Are you fit enough to fight cancer?
The harsh drugs of chemotherapy do a pretty good job of killing cancer cells, but many of them can also make patients ill. Side effects are especially debilitating for older people, but it’s difficult for oncologists to know beforehand exactly which patients will experience the worst side effects.
With that in mind, researchers at the University of North Carolina Lineberger Comprehensive Cancer Center did a study that could help doctors identify which cancer patients will suffer the most from chemotherapy toxicity. They analyzed CT scans of breast cancer patients to estimate fat and muscle composition in the body and compared that information with patient outcomes.
In their study, patients with low muscle mass and low muscle quality had a significantly higher risk of blood-related toxicities, gastrointestinal side effects and neuropathy.
“As you lose muscle mass, your strength and ability to withstand medical treatment does start to decrease,” explained Falmouth Hospital surgeon Peter Hopewood, MD, of Cape Cod Surgeons in Falmouth, and an active member of the Cancer Committee at Falmouth Hospital.
Typically, oncologists do a global assessment of patients using tools like the Karnofsky Performance Status Scale or ECOG Performance Status to assess their ability to survive medical treatment. Both scales rate patients’ ability to care for themselves.
Doctors haven’t specifically been measuring muscle mass, but, especially with older patients, they do assessments that yield similar results like seeing how fast they can walk across a room or if the can get up from a chair or climb onto a stretcher.
“Very simple things like that give you a sense of where people are at,” Dr. Hopewood said. “For patients with lung cancer, we used to do a global assessment by just seeing if they could climb a flight or two of stairs. We would look at their leg strength, if they were sweating, if their pulse went up or they were really short of breath as another way to gauge their ability to withstand an operation.”
Oncologists also do calculations to decide how much medicine a patient can tolerate during chemotherapy, he said. They know the full dose and can adjust it down, depending on the patient’s age, health and strength. This isn’t just a one-time measurement at the beginning of treatment, but part of a continual fine-tuning throughout treatment that includes blood counts and takes into account any side effects that crop up.
If the patient is getting too sick, they either cut the amount of the drugs in the chemotherapy or even stop treatment early. In those cases, doctors would try a less caustic treatment like hormone therapy or biologics.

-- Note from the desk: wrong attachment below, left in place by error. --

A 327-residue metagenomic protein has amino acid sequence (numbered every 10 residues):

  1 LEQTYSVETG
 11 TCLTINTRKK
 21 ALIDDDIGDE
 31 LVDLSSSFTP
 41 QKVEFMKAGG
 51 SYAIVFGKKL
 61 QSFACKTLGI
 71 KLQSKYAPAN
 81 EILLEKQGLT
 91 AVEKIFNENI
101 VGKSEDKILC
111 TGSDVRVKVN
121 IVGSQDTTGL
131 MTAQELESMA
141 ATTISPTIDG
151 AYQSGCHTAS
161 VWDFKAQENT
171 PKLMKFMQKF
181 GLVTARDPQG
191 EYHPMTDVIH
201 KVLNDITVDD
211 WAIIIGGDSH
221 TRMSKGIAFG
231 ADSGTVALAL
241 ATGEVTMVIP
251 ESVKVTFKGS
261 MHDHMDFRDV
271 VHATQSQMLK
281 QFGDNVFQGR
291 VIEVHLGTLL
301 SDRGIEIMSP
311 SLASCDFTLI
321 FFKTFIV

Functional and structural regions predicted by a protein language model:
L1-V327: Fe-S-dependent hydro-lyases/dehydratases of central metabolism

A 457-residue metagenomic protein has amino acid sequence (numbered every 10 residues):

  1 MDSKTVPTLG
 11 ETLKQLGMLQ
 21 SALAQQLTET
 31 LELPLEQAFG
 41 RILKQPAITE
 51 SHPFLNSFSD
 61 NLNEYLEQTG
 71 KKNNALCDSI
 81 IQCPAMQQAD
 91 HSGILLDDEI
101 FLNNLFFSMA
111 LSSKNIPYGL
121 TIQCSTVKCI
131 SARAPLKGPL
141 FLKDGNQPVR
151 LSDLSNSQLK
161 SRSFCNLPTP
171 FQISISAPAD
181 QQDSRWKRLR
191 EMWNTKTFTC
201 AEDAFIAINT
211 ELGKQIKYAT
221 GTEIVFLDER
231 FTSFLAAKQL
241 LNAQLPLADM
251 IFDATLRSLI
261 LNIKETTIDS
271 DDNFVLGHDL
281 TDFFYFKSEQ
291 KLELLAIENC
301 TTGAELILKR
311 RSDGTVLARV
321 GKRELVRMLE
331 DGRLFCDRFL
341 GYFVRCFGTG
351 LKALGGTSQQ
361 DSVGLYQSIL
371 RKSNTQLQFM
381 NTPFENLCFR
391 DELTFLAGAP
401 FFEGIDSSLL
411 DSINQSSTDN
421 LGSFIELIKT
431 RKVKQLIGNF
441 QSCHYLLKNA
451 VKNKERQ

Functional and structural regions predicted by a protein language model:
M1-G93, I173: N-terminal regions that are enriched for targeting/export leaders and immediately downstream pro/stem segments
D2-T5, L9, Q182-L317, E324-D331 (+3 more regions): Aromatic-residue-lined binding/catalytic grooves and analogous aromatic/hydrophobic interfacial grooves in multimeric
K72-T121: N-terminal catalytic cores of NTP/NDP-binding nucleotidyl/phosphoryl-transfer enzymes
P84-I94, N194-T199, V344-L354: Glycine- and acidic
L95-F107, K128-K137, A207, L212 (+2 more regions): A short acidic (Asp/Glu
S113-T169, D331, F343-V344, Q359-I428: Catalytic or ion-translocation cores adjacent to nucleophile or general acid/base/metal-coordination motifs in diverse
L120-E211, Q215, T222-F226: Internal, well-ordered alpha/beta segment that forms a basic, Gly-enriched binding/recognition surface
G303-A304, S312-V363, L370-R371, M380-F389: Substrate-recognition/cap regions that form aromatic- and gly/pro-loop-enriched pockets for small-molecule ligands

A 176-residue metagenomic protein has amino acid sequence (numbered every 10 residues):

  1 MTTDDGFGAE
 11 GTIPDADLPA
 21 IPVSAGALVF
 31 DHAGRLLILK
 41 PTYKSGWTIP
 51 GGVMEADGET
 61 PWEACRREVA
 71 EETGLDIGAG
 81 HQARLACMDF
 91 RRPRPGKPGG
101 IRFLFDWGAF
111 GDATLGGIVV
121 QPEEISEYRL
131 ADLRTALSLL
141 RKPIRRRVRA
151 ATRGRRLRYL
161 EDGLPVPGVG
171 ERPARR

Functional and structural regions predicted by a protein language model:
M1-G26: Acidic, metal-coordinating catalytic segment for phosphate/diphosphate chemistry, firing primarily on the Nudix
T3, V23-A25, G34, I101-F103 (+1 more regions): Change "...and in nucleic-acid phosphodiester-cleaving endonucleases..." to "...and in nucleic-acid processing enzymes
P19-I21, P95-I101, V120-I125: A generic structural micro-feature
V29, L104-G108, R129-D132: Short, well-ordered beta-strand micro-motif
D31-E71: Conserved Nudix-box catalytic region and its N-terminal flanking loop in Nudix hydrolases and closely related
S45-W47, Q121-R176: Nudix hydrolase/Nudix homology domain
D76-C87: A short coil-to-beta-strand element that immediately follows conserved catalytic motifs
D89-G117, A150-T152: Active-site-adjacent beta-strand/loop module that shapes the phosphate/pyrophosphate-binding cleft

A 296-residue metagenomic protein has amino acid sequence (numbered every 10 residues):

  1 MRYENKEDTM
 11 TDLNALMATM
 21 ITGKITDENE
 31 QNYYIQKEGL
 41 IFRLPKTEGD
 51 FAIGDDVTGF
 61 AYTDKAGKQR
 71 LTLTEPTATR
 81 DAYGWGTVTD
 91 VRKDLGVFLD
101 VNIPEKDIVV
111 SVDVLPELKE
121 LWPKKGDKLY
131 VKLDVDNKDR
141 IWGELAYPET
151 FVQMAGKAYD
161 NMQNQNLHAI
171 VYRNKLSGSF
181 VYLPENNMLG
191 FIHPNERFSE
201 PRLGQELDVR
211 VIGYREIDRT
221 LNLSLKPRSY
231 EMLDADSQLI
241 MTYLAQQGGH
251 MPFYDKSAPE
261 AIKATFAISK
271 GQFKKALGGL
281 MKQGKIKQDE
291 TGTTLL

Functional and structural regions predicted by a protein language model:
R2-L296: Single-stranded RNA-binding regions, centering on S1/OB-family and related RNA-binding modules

“The thing about muscle that we underestimate is the importance of exercise and the immune system,” Dr. Hopewood said. “If you exercise, you are actually enhancing the body’s immunity.”
Try This Class
Because exercise is so important to both the physical and emotional well-being of cancer patients, Dr. Hopewood refers people to Kristine Whaples, a registered clinical exercise physiologist who runs the Living Fit for You! Cancer Wellness Program at Falmouth Hospital.
The program offers cancer patients 12 free visits for exercise and education, either during or after their cancer treatment. In each session, participants do cardiovascular exercise for 30 minutes and then light weight lifting for 10 to 15 minutes. They are also educated on topics like nutrition and how to exercise safely at home.
“Exercise is medicine for a lot of issues,” Whaples said. “During cancer treatment there are days that you just need to recover, but in between you need to keep moving. Even athletes will lose their conditioning in two weeks.”
In Whaples’ experience, it is hard to predict which cancer patients are going to have a hard time with treatment. She’s seen elderly people come through with no significant problems and she’s seen young people really suffer.
She recently worked with someone who was only 40 and seemed to be plenty strong when diagnosed. Three months later, after surgery, chemotherapy and radiation, the patient could barely walk down the hall.
“In this case, the patient was able to exercise here at the hospital with staff who were monitoring heart rate, blood pressure, fatigue levels and then making recommendations,” she said. “It was the boost the patient needed to get their confidence back.”
Whaples prefers if patients join her program while they are actually in treatment because even though they may not feel like exercising, that is when they need it the most. It actually helps with cancer fatigue, which Dr. Hopewood said is the most common complaint of cancer patients. It also prevents further problems.
People lose so much functioning and endurance during treatment that it can cause a downward spiral. The fatigue makes them want to stay in bed and then they become even more fatigued and deconditioned.
“One of my goals with the program is to help patients during treatment to prevent them from becoming frail,” Whaples said. “In the past friends would tell you to sit back while you were going through treatment and let other people take care of you and cook for you. Sometimes that’s not the best advice. You want to keep moving”